Subscribe
 

ScienceInsider

  • By: 
    Eliot Marshall
    Friday, August 7, 2009 - 5:24pm
    Comments

    David Kappos, IBM's former vice president and chief patent attorney, has been approved by the Senate to be the new director of the U.S. Patent and Trademark Office. Kappos easily cleared a nomination hearing in the Senate Judiciary Committee on 29 July and received a final approval today to become Under Secretary of Commerce for Intellectual Property. He has had extensive experience in international law, having served in Japan for many years as IBM's top intellectual property executive for Asia. Among other challenges, he joins an agency with a growing backlog of applications and declining revenue, as documented recently in the blog Patently-O.Continue Reading

    Posted In: 
  • By: 
    Robert Koenig
    Friday, August 7, 2009 - 3:58pm
    Comments

    Thomas Frieden, the new director of the Centers for Disease Control and Prevention (CDC), has decided to dismantle a key component of former CDC Director Julie Gerberding’s controversial reorganization of the Atlanta-based agency. In a memo sent to CDC staffers on Friday, Frieden said he will “remove … from the CDC’s structure” the four Coordinating Centers—for infectious disease, health information, health promotion, and environmental health—that had been established as part of Gerberding’s restructuring, started in 2005.

    While the centers' functions will be preserved, Frieden told staffers that “the current organizational structure is not best suited to meet the agency’s mission.” He based his decision on the recommendations of an internal panel which said that CDC can operate more efficiently with fewer layers of management. The Coordinating Center structure had been unpopular with many at CDC because it diminished the influence of national centers under its umbrella.Continue Reading

    Posted In: 
  • By: 
    Jocelyn Kaiser
    Friday, August 7, 2009 - 12:24pm
    Comments

    The Senate today confirmed geneticist Francis Collins as director of the National Institutes of Health. A Senate committee had approved the nomination of the former NIH genome institute director on Tuesday without holding the customary hearing, just 4 weeks after Collins was tapped by the White House. Collins was part of a block of nominations voted on by unanimous consent.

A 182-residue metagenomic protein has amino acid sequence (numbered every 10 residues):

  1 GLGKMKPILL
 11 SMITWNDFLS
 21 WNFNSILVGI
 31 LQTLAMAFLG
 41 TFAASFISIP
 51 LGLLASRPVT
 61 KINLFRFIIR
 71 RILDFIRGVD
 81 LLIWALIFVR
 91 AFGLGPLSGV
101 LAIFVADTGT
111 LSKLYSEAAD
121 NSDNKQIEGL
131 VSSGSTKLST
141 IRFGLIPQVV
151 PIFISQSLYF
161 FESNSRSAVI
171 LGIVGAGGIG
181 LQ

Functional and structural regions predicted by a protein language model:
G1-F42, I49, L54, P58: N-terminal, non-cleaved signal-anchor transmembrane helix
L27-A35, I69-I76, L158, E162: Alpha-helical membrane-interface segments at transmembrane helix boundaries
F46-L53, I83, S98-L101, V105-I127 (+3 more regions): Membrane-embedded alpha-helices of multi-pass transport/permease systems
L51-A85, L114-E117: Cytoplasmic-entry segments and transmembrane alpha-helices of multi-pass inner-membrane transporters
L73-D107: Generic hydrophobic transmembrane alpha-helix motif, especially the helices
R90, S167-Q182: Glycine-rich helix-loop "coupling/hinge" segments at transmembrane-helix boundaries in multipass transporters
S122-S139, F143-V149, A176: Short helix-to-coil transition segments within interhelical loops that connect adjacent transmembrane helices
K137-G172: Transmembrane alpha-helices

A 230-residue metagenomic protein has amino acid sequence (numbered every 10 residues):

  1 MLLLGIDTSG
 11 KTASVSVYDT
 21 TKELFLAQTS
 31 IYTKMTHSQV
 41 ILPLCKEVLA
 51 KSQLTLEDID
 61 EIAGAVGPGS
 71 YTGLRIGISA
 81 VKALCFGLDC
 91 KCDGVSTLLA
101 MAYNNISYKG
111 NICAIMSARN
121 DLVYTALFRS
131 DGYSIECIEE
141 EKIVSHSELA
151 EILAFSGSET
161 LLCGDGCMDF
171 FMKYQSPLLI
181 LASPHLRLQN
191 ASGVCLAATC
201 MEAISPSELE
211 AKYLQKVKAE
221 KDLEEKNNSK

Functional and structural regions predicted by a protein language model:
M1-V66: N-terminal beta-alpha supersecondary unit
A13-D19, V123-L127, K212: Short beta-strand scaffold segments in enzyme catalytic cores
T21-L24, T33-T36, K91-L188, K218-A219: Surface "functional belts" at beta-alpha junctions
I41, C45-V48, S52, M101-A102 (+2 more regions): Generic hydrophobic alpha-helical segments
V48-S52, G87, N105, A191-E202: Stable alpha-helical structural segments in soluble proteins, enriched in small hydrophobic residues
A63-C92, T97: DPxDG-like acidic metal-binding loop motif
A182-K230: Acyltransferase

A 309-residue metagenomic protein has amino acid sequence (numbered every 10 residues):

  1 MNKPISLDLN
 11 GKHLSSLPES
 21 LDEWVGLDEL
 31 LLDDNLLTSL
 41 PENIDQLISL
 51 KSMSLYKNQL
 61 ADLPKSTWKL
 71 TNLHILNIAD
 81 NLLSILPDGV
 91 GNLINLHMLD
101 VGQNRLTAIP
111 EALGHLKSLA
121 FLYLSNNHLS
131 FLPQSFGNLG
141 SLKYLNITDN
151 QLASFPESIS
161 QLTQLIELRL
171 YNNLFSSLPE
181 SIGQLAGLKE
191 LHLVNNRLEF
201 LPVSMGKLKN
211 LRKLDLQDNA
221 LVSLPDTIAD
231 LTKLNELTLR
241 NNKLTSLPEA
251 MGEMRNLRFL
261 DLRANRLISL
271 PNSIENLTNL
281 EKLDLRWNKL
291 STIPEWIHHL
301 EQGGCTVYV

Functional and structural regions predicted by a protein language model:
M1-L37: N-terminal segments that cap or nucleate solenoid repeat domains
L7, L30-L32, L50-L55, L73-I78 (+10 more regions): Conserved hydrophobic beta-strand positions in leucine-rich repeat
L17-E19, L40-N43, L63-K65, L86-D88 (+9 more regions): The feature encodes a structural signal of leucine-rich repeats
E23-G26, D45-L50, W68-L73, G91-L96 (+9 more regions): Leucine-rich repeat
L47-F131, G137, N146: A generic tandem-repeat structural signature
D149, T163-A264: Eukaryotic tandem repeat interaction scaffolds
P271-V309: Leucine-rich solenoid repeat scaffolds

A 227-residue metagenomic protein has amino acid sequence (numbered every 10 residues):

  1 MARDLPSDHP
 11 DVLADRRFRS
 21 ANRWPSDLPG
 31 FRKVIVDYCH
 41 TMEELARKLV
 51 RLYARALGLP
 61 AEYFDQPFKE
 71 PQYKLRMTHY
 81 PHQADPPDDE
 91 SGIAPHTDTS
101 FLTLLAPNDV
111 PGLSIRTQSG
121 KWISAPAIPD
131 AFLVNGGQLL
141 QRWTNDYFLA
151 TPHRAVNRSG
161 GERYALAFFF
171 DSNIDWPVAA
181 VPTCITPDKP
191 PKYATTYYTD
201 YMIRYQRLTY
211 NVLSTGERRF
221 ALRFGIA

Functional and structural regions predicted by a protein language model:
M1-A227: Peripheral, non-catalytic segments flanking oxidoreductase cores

The former leader of the Human Genome Project will face several urgent issues in his new job as chief of the $30 billion NIH. The most immediate is the $10.4 billion windfall that NIH received earlier this year as part of the economic stimulus package. NIH officials are scrambling to make awards by the end of September for much of the money, which drew a record number of applications for so-called Challenge Grants. It's a mixed blessing, however. Collins will need to push for the budget NIH needs to keep scientists going when their stimulus grants run out in 2 years. Other items expected to be high on his agenda: making sure grant proposals for human embryonic stem cell research comply with new guidelines and revising NIH's rules for managing financial conflicts of interest.  

    Collins is on a family vacation next week but is expected at NIH soon after his return.Continue Reading

    Posted In: 
  • By: 
    Andrew Lawler
    Friday, August 7, 2009 - 11:29am
    Comments

    In a rare rebuke to NASA, today the National Academy of Sciences told the space agency it should reopen an organization designed to come up with innovative technologies.

    The NASA Institute for Advanced Concepts (NIAC) was set up in 1998 to provide the agency with creative aeronautics and space ideas that could lower the cost of air and space travel. But the institute—which cost about $4 million a year in operations and grant costs--was shut down two years ago because of budget constraints. That closure prompted Congress to order the academy to study the institute’s record. “NIAC inspired an atmosphere for innovation that stretched the imagination and encouraged creativity,” the report released today concluded.